Visiting Singapore’s last mainland kampung
The first time I heard about Singapore’s last remaining kampung on mainland was soon after I arrived in Singapore.
I quickly learned that this unique place, Kampung Lorong Buangkok, was threatened in it’s existence and that I’d better visit it sooner than later.
And indeed, I planned several times to visit this place with a friend, but each time something came up. Or it started pouring rain, or the friend had to cancel on me and so on.
Long story short; it took me 8 years to finally come to explore Kampung Buangkok!
And when I did, a month ago, I immediately went there twice in one week!
First I went there with a dutch friend as part of a walk we did together.
And the week after, my Dutch walking group happened to have scheduled almost the same walk.
Catching a glimpse of the past at Kampung Lorong Buangkok
In 1956 a Chinese Singaporean bought this piece of swampy land, the size of three football fields, and rented it out to Chinese and Malay families.
At it’s peak, this kampung on private land was 40 families large. At the moment there are only 26 families left.
Most of the people are elderly and some already live there since 50 years.
The daughter of the man who once bought the land is now the landlord. She is the one who nowadays collects the monthly rents, ranging from SGD 6,50 tot SGD 30 per month. Can you believe those prices?! In Singapore?!
Being the last surviving kampung in Singapore (on mainland that is), this place gets a lot of visitors, mainly in the afternoons.
People like myself, who want to catch a glimpse of the past at Kampung Lorong Buangkok before it’s gone.
Discretion is advised, by the way, when visiting this small, intimate area. Visitors are not welcome in the evenings, and the residents ask to respect their privacy.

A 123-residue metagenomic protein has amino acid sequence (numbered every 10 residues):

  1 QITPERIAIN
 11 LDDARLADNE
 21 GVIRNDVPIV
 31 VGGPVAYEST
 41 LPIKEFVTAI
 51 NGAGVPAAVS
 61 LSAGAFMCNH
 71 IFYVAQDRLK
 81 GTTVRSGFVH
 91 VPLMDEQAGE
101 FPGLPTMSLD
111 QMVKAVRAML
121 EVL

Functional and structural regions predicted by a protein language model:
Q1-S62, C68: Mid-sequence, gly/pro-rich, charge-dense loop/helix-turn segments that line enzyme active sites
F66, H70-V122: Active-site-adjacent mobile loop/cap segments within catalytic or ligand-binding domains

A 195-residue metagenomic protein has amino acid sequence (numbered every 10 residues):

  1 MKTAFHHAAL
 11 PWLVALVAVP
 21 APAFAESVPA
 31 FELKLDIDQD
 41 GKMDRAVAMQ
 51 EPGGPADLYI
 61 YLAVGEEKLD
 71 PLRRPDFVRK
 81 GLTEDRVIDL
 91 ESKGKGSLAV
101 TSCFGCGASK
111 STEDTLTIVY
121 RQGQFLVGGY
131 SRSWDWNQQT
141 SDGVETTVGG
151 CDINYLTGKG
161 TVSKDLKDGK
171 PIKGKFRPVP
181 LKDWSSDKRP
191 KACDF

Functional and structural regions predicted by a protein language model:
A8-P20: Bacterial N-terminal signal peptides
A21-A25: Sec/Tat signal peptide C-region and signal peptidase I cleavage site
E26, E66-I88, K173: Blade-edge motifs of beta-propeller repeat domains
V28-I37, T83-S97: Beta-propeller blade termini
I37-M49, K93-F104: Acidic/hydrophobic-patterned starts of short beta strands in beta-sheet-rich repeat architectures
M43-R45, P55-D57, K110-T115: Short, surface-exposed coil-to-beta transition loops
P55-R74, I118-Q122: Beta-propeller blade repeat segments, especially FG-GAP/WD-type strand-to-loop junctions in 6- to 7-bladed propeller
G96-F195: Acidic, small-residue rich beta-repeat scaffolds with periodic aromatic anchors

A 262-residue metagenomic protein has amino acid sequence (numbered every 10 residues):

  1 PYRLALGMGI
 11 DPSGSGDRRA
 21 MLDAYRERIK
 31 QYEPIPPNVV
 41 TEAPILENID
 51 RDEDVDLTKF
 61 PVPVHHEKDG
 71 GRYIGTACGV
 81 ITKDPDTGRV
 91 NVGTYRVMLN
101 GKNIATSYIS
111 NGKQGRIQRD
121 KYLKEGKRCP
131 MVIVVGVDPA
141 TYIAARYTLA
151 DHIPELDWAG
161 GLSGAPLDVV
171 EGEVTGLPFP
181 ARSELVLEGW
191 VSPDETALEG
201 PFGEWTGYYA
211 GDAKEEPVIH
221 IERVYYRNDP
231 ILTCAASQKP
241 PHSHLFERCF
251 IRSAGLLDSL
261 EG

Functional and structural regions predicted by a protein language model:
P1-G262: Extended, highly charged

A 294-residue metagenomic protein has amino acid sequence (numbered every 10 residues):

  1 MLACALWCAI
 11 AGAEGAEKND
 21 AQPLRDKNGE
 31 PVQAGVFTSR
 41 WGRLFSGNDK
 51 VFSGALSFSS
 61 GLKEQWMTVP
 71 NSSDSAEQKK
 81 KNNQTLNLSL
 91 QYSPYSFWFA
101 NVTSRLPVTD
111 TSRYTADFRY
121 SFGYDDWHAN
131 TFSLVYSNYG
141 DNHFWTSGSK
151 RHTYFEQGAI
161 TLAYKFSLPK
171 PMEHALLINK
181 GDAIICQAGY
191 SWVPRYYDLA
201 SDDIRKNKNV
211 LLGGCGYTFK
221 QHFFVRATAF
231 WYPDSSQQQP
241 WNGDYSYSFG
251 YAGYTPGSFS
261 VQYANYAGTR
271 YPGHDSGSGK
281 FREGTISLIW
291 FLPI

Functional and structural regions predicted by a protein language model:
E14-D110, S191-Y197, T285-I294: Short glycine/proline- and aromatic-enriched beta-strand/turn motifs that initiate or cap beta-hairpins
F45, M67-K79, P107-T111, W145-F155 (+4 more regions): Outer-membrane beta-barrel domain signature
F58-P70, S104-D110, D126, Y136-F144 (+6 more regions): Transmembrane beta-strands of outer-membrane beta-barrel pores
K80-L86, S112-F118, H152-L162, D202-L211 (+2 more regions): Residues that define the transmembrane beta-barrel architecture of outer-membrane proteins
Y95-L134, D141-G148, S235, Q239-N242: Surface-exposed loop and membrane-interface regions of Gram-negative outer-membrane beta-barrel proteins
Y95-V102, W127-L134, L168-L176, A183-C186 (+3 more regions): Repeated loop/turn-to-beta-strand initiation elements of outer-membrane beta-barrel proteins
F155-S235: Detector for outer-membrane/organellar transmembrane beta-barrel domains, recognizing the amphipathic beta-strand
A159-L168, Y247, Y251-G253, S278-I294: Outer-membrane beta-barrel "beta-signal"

Simple living between lots of greenery
The houses are clearly very basic and not all are in good condition. They look very charming though.
People in the kampung do a lot of gardening, keep plants and grow fruits.
There are cats, chickens and roosters roaming around and someone keeps songbirds in cages.
It’s a small community in which the residents are close to one another, like a mini village.
One of the houses is turned into a prayer house and we saw this cute outdoor ‘altar’ like you see everywhere in Singapore
Will it survive?
The plot of land is still enveloped by lots of greenery, but civilisation and modernisation are closing in.
There is a construction site right next door and the kampung has to make way for a major road and two schools.
But there are voices asking to preserve this site. Turning it into a conservation site or something educational, so that it can stay.
Will these voices be heard??
Time will tell.
Pretty soon, I guess, because that road and those schools are urgently waiting for the kampung to make way.
This article from the Straits Times talks about that. It is really interesting to read and also contains a small video from Singapore’s last kampung.
I really hope that this special place can be preserved. In the first place for it’s residents, of course. But secondly also because it’s one of the last remaining snippets of the Singapore of say 50 years ago.
So fingers crossed!